Experience should teach us to be most on our guard to protect liberty when the Government’s purposes are beneficent. Men born to freedom are naturally alert to repel invasion of their liberty by evil-minded rulers. The greatest dangers to liberty lurk in insidious encroachment by men of zeal, well-meaning but without understanding.” — Justice Louis D. Brandeis Dissenting, Olmstead V. United States, 277 Us 479 (1928)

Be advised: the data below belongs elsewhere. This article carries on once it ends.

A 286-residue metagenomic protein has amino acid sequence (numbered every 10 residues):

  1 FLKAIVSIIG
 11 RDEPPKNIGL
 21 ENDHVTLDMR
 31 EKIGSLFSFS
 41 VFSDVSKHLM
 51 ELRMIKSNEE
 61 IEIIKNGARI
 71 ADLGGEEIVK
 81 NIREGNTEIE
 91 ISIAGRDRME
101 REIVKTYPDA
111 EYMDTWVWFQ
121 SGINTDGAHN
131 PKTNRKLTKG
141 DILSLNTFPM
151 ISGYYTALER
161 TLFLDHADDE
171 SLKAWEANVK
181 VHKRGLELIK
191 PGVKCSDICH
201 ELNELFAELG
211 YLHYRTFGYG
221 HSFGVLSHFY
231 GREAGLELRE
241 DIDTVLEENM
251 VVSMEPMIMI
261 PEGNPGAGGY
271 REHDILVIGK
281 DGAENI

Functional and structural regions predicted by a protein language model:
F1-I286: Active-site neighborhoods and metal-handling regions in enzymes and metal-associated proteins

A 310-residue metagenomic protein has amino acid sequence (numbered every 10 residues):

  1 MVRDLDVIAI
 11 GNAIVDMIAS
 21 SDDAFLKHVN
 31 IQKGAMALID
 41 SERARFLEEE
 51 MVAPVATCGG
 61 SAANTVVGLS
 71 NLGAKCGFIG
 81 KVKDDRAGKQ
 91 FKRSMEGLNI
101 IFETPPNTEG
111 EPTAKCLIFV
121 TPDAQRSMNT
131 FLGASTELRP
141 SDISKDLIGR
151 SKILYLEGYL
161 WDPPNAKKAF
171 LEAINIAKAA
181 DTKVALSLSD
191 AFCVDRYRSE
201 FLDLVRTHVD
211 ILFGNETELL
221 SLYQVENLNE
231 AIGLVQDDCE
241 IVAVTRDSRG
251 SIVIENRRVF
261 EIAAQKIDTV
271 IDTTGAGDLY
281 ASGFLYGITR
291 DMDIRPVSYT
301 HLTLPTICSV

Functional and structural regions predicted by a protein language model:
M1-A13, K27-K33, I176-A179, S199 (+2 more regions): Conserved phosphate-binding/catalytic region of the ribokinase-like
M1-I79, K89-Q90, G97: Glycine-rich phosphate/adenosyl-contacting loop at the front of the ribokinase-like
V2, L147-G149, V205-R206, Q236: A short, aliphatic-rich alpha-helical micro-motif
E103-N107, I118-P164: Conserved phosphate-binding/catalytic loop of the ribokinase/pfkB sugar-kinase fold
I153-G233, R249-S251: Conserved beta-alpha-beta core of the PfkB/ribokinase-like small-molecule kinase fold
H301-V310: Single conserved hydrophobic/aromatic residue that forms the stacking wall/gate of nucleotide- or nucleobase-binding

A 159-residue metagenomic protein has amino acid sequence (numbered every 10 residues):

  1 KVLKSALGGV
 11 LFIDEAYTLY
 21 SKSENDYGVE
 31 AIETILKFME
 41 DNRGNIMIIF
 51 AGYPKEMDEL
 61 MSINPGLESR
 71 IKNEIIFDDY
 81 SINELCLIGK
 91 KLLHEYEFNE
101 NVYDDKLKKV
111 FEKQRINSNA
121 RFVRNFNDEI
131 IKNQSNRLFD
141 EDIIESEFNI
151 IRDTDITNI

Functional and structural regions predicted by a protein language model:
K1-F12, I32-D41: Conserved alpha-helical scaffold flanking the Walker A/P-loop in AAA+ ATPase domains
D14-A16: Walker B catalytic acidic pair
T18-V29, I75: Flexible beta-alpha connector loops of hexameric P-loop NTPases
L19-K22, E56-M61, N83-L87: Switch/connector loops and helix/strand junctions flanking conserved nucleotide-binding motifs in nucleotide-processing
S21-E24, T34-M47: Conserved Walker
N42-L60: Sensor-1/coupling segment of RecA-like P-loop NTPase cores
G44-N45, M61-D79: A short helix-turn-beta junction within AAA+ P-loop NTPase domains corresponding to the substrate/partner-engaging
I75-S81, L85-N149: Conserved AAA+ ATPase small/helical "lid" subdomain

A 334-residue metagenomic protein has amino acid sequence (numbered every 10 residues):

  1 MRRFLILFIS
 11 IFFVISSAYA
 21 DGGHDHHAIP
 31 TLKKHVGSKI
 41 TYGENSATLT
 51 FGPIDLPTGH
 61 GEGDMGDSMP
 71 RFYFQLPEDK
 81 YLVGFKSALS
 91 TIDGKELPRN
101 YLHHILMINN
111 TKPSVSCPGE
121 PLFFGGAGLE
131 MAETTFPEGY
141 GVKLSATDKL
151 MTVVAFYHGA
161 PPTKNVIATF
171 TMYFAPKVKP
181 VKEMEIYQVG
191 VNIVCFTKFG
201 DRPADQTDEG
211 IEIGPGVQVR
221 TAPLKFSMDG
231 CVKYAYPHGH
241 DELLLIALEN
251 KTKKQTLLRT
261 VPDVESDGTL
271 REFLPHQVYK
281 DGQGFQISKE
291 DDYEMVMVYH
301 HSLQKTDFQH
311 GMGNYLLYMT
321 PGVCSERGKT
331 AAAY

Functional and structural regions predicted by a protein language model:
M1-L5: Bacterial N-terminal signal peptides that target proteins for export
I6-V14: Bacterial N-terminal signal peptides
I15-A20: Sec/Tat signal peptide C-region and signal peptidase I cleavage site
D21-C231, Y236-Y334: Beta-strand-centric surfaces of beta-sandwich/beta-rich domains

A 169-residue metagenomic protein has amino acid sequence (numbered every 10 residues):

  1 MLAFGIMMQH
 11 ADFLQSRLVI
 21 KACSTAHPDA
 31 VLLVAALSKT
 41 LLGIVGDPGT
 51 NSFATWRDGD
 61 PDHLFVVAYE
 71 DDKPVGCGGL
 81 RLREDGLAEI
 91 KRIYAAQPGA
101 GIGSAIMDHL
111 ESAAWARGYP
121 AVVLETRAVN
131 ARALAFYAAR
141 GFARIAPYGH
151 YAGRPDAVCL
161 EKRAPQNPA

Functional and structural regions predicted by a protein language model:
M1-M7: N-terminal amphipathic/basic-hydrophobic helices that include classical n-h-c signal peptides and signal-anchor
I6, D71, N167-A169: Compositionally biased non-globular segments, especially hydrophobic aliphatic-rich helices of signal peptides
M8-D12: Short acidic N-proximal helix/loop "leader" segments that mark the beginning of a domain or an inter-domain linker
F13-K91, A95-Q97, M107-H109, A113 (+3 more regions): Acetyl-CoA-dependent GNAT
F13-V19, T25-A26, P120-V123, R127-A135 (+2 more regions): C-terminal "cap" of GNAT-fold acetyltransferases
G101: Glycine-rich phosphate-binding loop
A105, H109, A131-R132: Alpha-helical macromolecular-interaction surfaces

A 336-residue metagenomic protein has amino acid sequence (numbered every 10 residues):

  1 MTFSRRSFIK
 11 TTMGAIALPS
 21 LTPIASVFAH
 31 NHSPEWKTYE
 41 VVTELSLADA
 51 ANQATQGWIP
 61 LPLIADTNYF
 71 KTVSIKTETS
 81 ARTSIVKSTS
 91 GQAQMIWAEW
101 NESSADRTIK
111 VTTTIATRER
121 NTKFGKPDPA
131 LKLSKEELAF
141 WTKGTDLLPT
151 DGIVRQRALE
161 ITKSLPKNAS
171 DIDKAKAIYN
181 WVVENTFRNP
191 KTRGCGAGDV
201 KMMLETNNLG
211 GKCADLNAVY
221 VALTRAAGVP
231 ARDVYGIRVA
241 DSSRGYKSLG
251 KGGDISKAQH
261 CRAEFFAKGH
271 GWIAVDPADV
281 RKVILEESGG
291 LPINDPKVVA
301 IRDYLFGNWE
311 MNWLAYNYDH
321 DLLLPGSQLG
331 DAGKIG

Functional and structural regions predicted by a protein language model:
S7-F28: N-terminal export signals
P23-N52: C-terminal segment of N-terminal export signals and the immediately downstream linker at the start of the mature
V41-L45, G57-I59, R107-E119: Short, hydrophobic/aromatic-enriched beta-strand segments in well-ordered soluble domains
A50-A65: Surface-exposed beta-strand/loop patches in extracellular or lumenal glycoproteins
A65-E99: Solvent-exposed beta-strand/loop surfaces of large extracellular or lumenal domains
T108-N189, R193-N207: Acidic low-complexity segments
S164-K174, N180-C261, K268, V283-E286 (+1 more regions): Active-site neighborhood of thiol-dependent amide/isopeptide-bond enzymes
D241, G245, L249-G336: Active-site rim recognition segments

(CNN)The death of an Argentine prosecutor who accused the country’s most powerful of a criminal cover-up has put on display a labyrinth that could have hatched from a novelist’s imagination. It involves an investigation into the deadliest terror attack in Argentina’s history, modern geopolitics, alleged betrayals, a puzzling death and a dose of paranoia. If you are unfamiliar with the story: Last week, a special prosecutor investigating the 1994 bombing of a Jewish community center in Buenos Aires filed a report alleging that the President, foreign minister and other officials conspired to cover up Iran’s involvement in the attack, which killed 85. The prosecutor, Alberto Nisman, was invited to testify about his allegations before Congress on Monday. But on the eve of his testimony, Nisman was found dead inside his apartment. He died of a gunshot wound to the temple. A gun and a shell casing were found near his body. The apartment was locked from the inside. At first glance, a suicide. But the untimely death raised suspicions immediately. A poll by the firm Ipsos of more than 400 Argentineans found that 70% of them believed that Nisman was murdered. Some 18% believed he took his own life, and 12% didn’t have an opinion. President: Not a suicidePresident Cristina Fernandez de Kirchner, who initially called Nisman’s death a suicide, reversed her thinking Thursday. In a statement, she called it “the suicide (that I am convinced) was not a suicide.” It is an about-face from her position just days before. Her first statement on Nisman’s death was a rejection of the prosecutor’s allegations and a reflection on, “What was it that led a person to make the terrible decision to take his own life?”Two things happened after that: the prosecutor looking into Nisman’s death said that no gunpowder residue was found on his hands, as would be likely if he pulled the trigger. Second, the locksmith who helped Nisman’s mother gain access into the apartment cast doubt on reports that the door could have been opened only from inside. To the contrary, someone could have gained entry with something as simple as a wire, the locksmith said. “Anybody could have opened it,” he told a swarm of reporters after giving a statement to investigators. While Fernandez now considers that Nisman did not commit suicide, she still believes that his allegations against her government are false. Nisman was not a hack with an agenda against the President, but a naive investigator who was used by others who fed him false information, Fernandez said. “The criminal complaint by prosecutor Nisman was never in itself the true plot against the government,” Fernandez wrote. His report “collapses like a house of cards,” she wrote, and Nisman probably never knew he was being fed false information. The real plot against the government was his death, which came after he accused her government of a cover-up to protect Iranian suspects in the bombing, Fernandez wrote. “They used him while he was alive, and then they needed him dead,” she wrote. “It’s that sad and terrible.”Nisman’s report made publicNisman’s report promised to provide evidence “of the existence of a sophisticated criminal plot, deliberately conjured to cover up and provide impunity to the Iranians accused in the investigation of the attack” of the Jewish community center in 1994.Less than 48 hours after Nisman’s body was found, the court that had received the criminal complaint published the entire document on the internet. Traffic was so heavy that the website hosting the document crashed for a while. The 289-page report makes its case based on tapped telephone conversations between representatives of Argentina and Iran and concludes that the South American nation agreed to stop pursuing the named Iranian suspects in the bombing in exchange for an oil-for-grain-and-meat deal with Iran. A little background: In 2007, Argentina requested the arrest of several Iranians in connection with the 1994 bombing, including former Defense Minister Ahmad Vahidi. Interpol approved so-called Red Notices for these suspects, alerting countries around the world of Buenos Aires’ desire to have them arrested. According to Nisman’s report, representatives on Fernandez’s behalf held both secret and public meetings where it was agreed that the trade deal could be reached if the Red Notices were withdrawn. It was a geopolitical move to fortify Argentina’s economic position at the cost of forgoing justice in the bombing of the Argentine Israelite Mutual Association building, according to Nisman. Intercepted phone calls between representatives of both countries show that there was a conspiracy to create a new hypothesis for the bombing and to redirect the investigation based on fake evidence that would remove the spotlight from the Iranians, Nisman’s report states. The public face of this plan was an agreement reached between both countries in 2013 to jointly investigate the bombing by creating a binational “truth commission,” Nisman wrote. The plan never took off, however, because of an unexpected roadblock, according to Nisman’s report. Interpol refused to withdraw the Red Notices against the Iranians. Without that, Iran moved the deal to the back burner, Nisman wrote. Who can you believe? The release of Nisman’s report was not a bombshell. Its contents were widely reported, but Fernandez’s government and its supporters outright rejected the allegations. Fernandez focused her attack on Nisman’s sources, including two Argentineans that the prosecutor identified as working for the country’s intelligence services. These alleged spies — Ramon Allan Hector Bogado and Hector Yrimia — never worked for Argentine intelligence, Fernandez said.Everything Nisman argues is false, Fernandez says — the spies were spies, Argentina didn’t ask Interpol to withdraw the Red Notices, trade between Argentina and Iran has actually decreased, and so on. “We think all the allegations are baseless,” Foreign Minister Hector Timerman told CNN on Thursday. Fernandez’s government has done more than any previous administration to get to the bottom of the bombing, Timerman said. “I am Jewish,” he said. “And to think that a person of my religion, the Jewish religion, can make a deal not to prosecute the death of 85 people, most of them Jewish in Argentina … I have to tell you, it’s not easy to live with.”The Argentine government was not involved in Nisman’s death in any way, he said. “Nobody, I mean, wanted more for Mr. Nisman to live and to answer questions, than the President of Argentina and myself,” Timerman said. And there’s more…If the accusations and counter-accusations laid out by all sides aren’t confusing enough, additional theories continue to arise. In a news conference, Argentina’s chief of the cabinet ministers, Anibal Fernandez, offered new questions. Nisman was on vacation in Europe with his teenage daughter when he suddenly cut short his trip and returned to Argentina, according to the cabinet chief. “Things just get stranger,” he said, asking who called him back in a hurry. “Why did he return? Why did he leave his daughter there, alone at an international airport?” the cabinet chief said. It was previously reported in the local media that Nisman told a reporter at least twice that this investigation might cost him his life. He also allegedly got the handgun from a friend because he feared for his security, according to reports. The cabinet chief proposed another wrinkle: “The closer we read (the report), the more we are convinced that Nisman didn’t even write that complaint. What is the reason behind filing this? What is the objective? This is what we must find out.”The whole story is a tangled web that is hard to describe, but reflects an observation Argentine novelist Jorge Luis Borges once made: “Reality is not always probable, or likely.”CNN’s Brian Todd and Dugald McConnell contributed to this report.